A Frostproof, Florida man received a life sentence plus 15 years, after a jury in Wauchula determined that the man, who worked as a truck driver, was impaired by drugs when he struck a Toyota Corolla and killed the two women inside in 2011. The sentence has been hailed as a victory for the families and friends of the victims who had waited through a lengthy court process for the ruling, which gave some solace for those affected by the fatal truck accident.
Jury Deliberated for Less Than an Hour Before Decision in Florida Truck Accident Case
The trial of Michael John Phillips, the driver accused of causing the fatal accident, took place in Hardee County, Florida, with numerous family members and friends of Jennifer Jenkins and Kathleen O’Callaghan, the two women killed in the big rig crash, looking on.
The trial was a long time coming. The initial investigation into the Naples truck crash took more than 10 months, and once the truck driver posted the $20,000 bail after his arrest, fifty-two-year-old Phillips fled for months. Other changes in the Hardee County court system added further delays, eventually resulting in a gap of over five years between the truck crash and Phillips’ trial.
Once the trial was complete, however, action was swift. The jury took less than an hour to determine that Phillips was guilty of two counts of DUI manslaughter, among other charges.
Judge Gave Maximum Sentence Plus Some in DUI Truck Crash
The minimum sentence that Phillips could have received after the jury ruling was 25 years, but Circuit Court Judge Marcus Ezelle instead gave the maximum sentence of life in prison for the first count of DUI manslaughter, and then added 15 years for the second count of DUI manslaughter.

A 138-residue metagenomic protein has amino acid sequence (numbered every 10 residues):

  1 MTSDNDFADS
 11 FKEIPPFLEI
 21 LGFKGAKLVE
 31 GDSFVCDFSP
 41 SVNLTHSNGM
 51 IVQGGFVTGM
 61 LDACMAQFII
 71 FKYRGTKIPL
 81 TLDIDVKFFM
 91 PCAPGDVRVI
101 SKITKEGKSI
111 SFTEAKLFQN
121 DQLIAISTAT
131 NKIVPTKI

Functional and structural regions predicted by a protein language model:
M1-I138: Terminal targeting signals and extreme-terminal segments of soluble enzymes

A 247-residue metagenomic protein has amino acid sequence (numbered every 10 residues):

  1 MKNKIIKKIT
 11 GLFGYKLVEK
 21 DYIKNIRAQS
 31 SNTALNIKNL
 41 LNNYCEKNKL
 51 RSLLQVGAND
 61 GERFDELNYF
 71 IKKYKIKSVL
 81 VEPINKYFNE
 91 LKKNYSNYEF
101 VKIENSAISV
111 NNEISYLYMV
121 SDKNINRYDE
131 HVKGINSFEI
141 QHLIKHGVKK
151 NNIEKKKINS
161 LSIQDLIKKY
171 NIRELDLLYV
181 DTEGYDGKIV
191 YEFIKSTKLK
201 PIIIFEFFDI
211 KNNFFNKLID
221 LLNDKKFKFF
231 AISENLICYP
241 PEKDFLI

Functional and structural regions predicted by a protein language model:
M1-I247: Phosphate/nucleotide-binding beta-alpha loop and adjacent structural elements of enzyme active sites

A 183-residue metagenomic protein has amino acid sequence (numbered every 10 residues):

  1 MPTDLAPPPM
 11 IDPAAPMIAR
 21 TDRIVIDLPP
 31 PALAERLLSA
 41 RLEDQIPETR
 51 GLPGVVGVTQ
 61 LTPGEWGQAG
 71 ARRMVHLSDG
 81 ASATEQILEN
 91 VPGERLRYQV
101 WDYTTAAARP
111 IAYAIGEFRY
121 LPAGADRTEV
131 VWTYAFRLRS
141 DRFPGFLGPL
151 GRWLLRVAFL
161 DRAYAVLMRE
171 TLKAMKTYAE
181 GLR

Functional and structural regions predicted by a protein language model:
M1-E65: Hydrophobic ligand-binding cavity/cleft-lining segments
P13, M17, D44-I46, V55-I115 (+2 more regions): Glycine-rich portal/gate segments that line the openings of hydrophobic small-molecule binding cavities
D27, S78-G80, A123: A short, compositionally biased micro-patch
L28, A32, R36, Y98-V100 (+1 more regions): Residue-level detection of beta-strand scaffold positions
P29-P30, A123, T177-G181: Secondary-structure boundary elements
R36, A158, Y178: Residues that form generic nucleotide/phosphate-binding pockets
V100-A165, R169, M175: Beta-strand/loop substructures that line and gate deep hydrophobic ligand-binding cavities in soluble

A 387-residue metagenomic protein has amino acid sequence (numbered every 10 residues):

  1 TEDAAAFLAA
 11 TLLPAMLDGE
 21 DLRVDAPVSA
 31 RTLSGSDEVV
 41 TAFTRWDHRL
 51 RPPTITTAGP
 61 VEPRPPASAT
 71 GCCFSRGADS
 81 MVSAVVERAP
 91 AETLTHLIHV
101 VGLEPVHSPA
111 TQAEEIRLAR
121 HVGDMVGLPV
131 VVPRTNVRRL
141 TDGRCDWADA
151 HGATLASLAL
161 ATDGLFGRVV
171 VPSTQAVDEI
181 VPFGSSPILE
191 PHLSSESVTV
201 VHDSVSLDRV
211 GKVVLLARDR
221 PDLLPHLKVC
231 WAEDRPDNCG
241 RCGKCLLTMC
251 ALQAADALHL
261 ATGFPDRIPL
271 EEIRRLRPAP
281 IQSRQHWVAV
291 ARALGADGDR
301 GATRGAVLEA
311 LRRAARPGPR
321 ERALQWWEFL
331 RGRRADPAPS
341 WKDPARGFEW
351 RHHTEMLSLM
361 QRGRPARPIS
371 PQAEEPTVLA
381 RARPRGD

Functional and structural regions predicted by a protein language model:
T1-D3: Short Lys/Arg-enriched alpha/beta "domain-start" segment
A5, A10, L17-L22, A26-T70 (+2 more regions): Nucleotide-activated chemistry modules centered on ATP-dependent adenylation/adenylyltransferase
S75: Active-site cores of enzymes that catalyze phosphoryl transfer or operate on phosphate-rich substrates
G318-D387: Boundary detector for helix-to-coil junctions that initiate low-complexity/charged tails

Sentencing in the Florida court system is partially decided using a points system. To receive a life sentence, a defendant must have a score of at least 363. Phillips received a 364.4, a number that defense attorneys argued was low enough to earn different sentencing.
The eight victim impact statements—from both family and friends—given at the trial were likely an important factor in the sentence.
“Mr. Phillips, by his decisions, weaponized a commercial vehicle,” Ezelle said at the sentencing.
Phillips’ defense says they will appeal Ezelle’s ruling.
Defense Argued Meth May Not Have Been a Factor in the Tractor-Trailer Crash
The defense attorneys didn’t fight some of the irrefutable facts of the case: Phillips had been driving the Kenworth G-600 semi-truck that struck and killed O’Callaghan and Jenkins, and he had both methamphetamines and Valium in his system at the time of the truck crash. What they argued against was that the drugs had impaired Phillips’ driving and subsequently caused the wreck.
A defense witness—Dr. Daniel Buffington—was brought in to help make the case that the amount of the prescription drugs in Phillips’ system was not unusual and that it fit with Phillips taking the drugs for medicinal reasons, though he did not have a prescription for the use of either.